. . . But Venus X Did Help Bring Back Day-Glo Hair to New York
There was a time when a lot of people didn’t have colored hair and I had green hair. Alex Bronswell brought bleach to America and she really restarted the colored-hair trend. It was moving from London to New York—I was one of the girls that got to be in the lookbook, so I got the green hair. I picked the green hair, because I wanted to be like Hatsune Miku, the hologram vocalist from Japan. So all of a sudden we’re pushing this goth anime thing into the sphere. It was very like, ”Ooh, I want to look like this fantasy creature!” Or Shayne being like dressing like a priest with a whole dominatrix outfit underneath—a lot of sensationalism and emotion.
Lil’ Kim Mixed With Siouxsie Sioux
Siouxsie Sioux and the Banshees were really important style figures for me—not in just the way they dressed, but also the aesthetic of their personality and how they delivered on camera. It wasn’t how people are today: trying to be “the prettiest girl” or having really clear answers, kind of being coy and sexy. It’s all about sex again and in reality, there are so many other layers of attraction. You don’t just have to be physically beautiful or a coquette to be attractive. You can be weird or dark, that’s what punk was about. People like that. But Lil’ Kim also had a huge impact. The reason I love Lil’ Kim isn’t because of Tumblr or a mood board, but she put us all on the map. Kim was the bell hooks of rap music.
Mixing High and Low To Create the Look Of Now
I go to Tokyo a lot—that has a huge impact on my style—and I go and I shop high and low there. I’ll go to flea markets in the middle of nowhere, like an hour outside of the city and buy a ton of Comme des Garçons samples and mechanic jumpsuits for really cheap. If I go to Paris and I have the day off, I’ll go to 20 thrift stores and just look and buy and collect. I’m really big on references and I think that the past is the best way to develop my style more. I obviously love some new designers, but it’s a little bit hard, because with newer designers there’s a lot of label whoring. I feel like I can find that ruffle shirt made by Parasuco 15 years ago, or I could just buy some Marc Jacobs version of it. I like to support my friends—I’m not so much into fashion like that, because it’s for a consumer-based population. I feel like collecting vintage stuff is where you get quality and a lot of ideas. So you have to mix high and low.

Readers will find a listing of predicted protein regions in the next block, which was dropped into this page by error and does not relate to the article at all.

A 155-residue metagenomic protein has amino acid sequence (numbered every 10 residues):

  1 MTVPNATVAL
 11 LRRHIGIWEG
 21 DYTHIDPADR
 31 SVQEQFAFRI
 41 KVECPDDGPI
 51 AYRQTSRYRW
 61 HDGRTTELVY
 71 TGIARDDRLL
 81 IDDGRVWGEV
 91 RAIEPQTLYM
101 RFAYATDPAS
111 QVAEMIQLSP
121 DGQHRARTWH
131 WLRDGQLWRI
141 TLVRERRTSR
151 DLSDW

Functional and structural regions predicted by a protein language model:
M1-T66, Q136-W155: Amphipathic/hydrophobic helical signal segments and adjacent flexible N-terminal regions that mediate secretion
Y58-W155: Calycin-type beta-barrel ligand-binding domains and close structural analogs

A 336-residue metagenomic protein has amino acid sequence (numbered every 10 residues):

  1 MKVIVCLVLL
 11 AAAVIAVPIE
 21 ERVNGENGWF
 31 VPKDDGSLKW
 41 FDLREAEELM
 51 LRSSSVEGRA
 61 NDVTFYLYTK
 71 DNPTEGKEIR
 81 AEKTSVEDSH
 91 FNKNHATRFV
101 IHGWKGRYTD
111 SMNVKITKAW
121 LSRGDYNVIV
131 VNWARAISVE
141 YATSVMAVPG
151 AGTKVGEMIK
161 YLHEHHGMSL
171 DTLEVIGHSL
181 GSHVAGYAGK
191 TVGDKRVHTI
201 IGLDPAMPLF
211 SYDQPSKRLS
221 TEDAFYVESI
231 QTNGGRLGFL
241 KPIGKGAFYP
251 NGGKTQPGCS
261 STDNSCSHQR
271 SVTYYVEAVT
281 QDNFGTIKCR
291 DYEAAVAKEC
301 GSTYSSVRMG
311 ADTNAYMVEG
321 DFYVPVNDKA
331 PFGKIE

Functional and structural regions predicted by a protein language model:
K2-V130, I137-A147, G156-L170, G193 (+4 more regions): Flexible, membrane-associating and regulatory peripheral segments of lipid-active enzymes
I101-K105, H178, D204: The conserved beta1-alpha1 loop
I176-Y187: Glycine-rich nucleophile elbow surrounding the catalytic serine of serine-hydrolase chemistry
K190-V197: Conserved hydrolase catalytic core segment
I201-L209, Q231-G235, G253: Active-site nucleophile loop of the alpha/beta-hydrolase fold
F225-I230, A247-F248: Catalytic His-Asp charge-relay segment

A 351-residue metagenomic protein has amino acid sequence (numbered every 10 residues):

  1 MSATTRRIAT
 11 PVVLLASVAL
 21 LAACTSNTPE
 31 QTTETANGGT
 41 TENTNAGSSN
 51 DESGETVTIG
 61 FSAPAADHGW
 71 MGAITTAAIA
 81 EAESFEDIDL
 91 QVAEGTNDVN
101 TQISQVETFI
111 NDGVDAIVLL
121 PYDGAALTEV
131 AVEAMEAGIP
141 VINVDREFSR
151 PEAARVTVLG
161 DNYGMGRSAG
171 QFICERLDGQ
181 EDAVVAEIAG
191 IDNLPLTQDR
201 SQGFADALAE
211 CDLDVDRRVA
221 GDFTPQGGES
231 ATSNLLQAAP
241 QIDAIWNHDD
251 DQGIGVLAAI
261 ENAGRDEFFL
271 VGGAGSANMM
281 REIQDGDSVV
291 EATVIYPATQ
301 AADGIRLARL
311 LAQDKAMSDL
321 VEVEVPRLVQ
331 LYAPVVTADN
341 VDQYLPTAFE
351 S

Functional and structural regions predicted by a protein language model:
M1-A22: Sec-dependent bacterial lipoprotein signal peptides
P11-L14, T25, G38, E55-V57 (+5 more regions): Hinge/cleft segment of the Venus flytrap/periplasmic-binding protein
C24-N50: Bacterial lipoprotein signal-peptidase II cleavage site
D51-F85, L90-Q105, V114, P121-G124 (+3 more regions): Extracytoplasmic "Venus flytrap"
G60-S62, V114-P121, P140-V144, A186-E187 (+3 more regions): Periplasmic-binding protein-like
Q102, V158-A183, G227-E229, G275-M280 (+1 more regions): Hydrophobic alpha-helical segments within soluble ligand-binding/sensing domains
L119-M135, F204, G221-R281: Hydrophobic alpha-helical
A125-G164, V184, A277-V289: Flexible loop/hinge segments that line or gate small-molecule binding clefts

GHE20G0TH1K Will Always Provide a Space for Goths of Color
I think the same way punk exists, GHE20G0TH1K is going to exist forever. Brown and black kids need their own version of that, where they can live their real lives and they can have a vocabulary for their emotions. It doesn’t really exist in rap music—it’s starting to a little bit—but even so, the instrumental vernacular isn’t there. We don’t have to be existing in a hipster white world and we can be for black people, for brown people, but have sounds that are a little more aggressive or won’t be played in the club.
. . . And Zombie Clowns Are About to Become the Face of GHE20G0TH1K
Everyone will soon be wearing clown makeup every day of their lives—for reference check out Tesa Zombie, a professional zombie clown girl! I have been trying to do my part by performing as a zombie clown whenever possible, but it’s still pretty socially unacceptable.